Lance Armstrong Releases New Book Lance Armstrong Comeback 2.0: Up Close and Personal

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11/29/2009| 0 comments
by Gerald Churchill
Lance Armstrong Comeback 2.0: Up Close and Personal.
Lance Armstrong Comeback 2.0: Up Close and Personal.

Lance Armstrong Releases New Book Lance Armstrong Comeback 2.0: Up Close and Personal

Read our excerpt from the new book Lance Armstrong Comeback 2.0: Up Close and Personal and use our link below the excerpt to order the book online. It will make a great Christmas present to cyclists and cycling fans.

His only real question was, "Do you really want to suffer like that again?" It was a good question. Because suffering is what bike racing is really all about. And the one who can suffer the most usually wins. Once I said yeah, I was ready, Bill's reaction was simple -- and close to the Nike motto: "Let's do it," he said. And he began to put in motion all the steps necessary for my return, from clearing my schedule to finding me a team.

The cancer survivor movement is never far from my mind. I happened to receive the Lance Armstrong Foundation board packet for our upcoming Columbus summit right around the time that the 2008 Tour was starting. It had given me a lot to think about.

The LAF had just completed two years of research focused on views about cancer in twenty-fi ve foreign countries. The results were staggering: Stigma about having cancer was still common in both developed and developing nations. Many people think that cancer is contagious. Even more important, at that time there was no individual or organization leading the charge globally for those dealing with cancer. At our Columbus summit, we planned to discuss the launch of an awareness campaign with global reach.

I got on the phone with Doug Ulman, a three-time cancer survivor who is the president of the LAF, and asked if my comeback could help boost this global initiative. While he was at Brown University, Doug had survived chondrosarcoma and then two malignant melanomas. He came back to help Brown's soccer team win three Ivy League championships. Since then he's completed ten marathons -- and one 100-mile race in the Himalayas. I've heard of altitude training, but altitude racing? Crazy.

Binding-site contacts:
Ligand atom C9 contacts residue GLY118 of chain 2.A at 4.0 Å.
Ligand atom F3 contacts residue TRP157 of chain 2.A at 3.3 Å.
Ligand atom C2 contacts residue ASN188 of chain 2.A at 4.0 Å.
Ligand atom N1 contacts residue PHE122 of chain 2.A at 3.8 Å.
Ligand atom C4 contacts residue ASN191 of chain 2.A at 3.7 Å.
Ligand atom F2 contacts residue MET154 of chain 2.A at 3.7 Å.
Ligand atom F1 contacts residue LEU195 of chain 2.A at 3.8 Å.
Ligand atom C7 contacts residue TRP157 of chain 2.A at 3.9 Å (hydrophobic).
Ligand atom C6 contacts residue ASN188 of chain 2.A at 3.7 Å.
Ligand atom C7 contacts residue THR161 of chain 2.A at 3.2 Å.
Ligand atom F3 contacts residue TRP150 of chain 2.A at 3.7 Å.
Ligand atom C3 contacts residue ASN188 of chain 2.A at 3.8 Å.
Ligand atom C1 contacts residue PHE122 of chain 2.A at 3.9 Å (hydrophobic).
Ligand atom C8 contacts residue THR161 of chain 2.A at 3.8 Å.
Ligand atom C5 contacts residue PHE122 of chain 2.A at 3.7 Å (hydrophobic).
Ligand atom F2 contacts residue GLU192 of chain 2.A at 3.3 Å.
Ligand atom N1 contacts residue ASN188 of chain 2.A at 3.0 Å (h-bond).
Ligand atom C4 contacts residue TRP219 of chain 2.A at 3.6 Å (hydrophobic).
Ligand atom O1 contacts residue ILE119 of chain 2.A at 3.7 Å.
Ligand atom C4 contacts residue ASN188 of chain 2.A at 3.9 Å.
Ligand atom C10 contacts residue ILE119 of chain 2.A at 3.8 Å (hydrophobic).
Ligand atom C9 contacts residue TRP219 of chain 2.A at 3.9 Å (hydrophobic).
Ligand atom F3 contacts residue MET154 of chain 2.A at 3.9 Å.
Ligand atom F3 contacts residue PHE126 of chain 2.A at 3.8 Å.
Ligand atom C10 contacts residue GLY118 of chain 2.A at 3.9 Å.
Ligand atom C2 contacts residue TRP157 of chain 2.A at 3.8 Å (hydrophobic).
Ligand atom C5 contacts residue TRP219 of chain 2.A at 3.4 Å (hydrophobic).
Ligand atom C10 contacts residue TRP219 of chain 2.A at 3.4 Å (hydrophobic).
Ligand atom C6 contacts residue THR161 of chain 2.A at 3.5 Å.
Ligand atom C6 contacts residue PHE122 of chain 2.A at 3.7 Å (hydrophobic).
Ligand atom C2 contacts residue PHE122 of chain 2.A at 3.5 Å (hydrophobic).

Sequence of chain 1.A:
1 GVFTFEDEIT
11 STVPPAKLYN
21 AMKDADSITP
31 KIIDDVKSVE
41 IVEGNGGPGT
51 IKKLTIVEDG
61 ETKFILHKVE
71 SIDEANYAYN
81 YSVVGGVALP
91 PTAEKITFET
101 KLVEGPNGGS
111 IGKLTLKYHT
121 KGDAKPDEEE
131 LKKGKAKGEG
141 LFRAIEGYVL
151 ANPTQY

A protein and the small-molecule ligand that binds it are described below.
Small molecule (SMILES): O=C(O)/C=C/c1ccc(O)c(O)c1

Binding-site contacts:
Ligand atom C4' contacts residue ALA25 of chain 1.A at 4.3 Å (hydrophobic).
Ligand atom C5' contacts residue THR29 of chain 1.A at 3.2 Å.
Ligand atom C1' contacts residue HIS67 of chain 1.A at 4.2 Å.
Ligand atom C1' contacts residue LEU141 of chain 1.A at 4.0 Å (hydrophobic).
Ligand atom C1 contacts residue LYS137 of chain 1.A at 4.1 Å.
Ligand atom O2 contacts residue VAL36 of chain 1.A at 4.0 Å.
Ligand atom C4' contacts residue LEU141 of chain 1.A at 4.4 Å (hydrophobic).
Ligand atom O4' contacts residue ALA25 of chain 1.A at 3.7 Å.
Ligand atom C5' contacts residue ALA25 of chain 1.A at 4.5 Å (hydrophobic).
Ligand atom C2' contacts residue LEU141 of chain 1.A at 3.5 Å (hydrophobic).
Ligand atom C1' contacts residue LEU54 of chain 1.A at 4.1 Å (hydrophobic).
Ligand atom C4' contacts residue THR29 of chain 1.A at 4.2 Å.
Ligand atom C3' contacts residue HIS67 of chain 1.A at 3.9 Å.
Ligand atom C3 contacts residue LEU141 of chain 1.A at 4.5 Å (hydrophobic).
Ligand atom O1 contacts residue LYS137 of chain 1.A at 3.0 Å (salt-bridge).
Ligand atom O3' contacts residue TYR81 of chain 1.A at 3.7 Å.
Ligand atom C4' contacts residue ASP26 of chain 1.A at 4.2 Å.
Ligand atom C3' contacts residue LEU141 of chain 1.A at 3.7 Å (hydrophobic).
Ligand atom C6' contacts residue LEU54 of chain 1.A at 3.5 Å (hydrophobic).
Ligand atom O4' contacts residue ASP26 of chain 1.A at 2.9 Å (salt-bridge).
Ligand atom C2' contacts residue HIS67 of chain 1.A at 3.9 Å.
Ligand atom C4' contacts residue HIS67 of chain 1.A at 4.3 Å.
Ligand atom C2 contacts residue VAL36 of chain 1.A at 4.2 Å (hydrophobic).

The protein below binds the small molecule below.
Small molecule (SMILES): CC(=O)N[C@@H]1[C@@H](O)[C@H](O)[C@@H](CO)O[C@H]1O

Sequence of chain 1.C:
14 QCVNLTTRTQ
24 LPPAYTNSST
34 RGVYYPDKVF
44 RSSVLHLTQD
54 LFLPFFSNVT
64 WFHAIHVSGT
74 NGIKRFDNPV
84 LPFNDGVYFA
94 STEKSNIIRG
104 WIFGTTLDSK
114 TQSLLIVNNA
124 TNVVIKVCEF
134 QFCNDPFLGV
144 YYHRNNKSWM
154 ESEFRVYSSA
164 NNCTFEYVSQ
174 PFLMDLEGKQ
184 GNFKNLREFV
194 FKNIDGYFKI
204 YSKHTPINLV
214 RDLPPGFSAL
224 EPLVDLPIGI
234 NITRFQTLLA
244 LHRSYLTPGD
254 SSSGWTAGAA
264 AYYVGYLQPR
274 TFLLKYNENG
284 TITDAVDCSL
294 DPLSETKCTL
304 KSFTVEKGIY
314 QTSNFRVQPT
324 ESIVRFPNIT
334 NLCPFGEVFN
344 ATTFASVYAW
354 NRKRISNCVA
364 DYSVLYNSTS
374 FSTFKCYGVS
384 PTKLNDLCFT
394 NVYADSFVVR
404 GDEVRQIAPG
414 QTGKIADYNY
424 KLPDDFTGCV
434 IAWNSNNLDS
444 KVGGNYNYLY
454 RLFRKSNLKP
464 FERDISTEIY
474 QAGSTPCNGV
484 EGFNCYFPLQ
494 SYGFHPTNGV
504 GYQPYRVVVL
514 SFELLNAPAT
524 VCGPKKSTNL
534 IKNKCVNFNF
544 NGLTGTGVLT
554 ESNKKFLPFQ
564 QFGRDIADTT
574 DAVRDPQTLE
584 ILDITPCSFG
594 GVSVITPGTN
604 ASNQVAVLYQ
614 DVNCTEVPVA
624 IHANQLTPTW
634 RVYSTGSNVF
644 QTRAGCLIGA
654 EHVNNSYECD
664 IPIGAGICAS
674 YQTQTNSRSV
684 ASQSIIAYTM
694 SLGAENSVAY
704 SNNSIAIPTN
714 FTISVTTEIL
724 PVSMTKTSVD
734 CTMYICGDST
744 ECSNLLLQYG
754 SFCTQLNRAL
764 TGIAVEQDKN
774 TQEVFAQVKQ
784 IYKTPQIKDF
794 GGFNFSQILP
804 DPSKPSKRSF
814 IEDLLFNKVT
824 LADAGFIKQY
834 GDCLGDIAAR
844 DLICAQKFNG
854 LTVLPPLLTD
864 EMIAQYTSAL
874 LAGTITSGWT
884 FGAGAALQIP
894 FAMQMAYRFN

Doug was immediately enthusiastic. He said that my comeback could help a lot. So right from the start, as my training and racing plans began to take shape, Doug helped me form an itinerary that would have me meeting with cancer patients around the globe as well as with the foreign leaders who have a lot to say about making cancer research a priority. My goal would be threefold: to raise awareness about cancer, the number-one cause of death worldwide; to reduce the stigma still attached to the disease and to let people know that it is survivable; and to ignite a grass-roots movement around the world. I'm proud to say that the LAF's global initiative now extends to sixty-five countries.

Only later did I think about doing this book. I realized what a great opportunity this would be to share my comeback story with others in a visual way -- to really give people a look at my life from the inside. And I mean all of my life: training, racing, goofi ng off, raising my kids, working for people battling cancer.

I probably wouldn't have thought of doing a book like this if it weren't for Elizabeth Kreutz. I met Liz more than fi fteen years ago when I first moved to Austin. She was the second employee of

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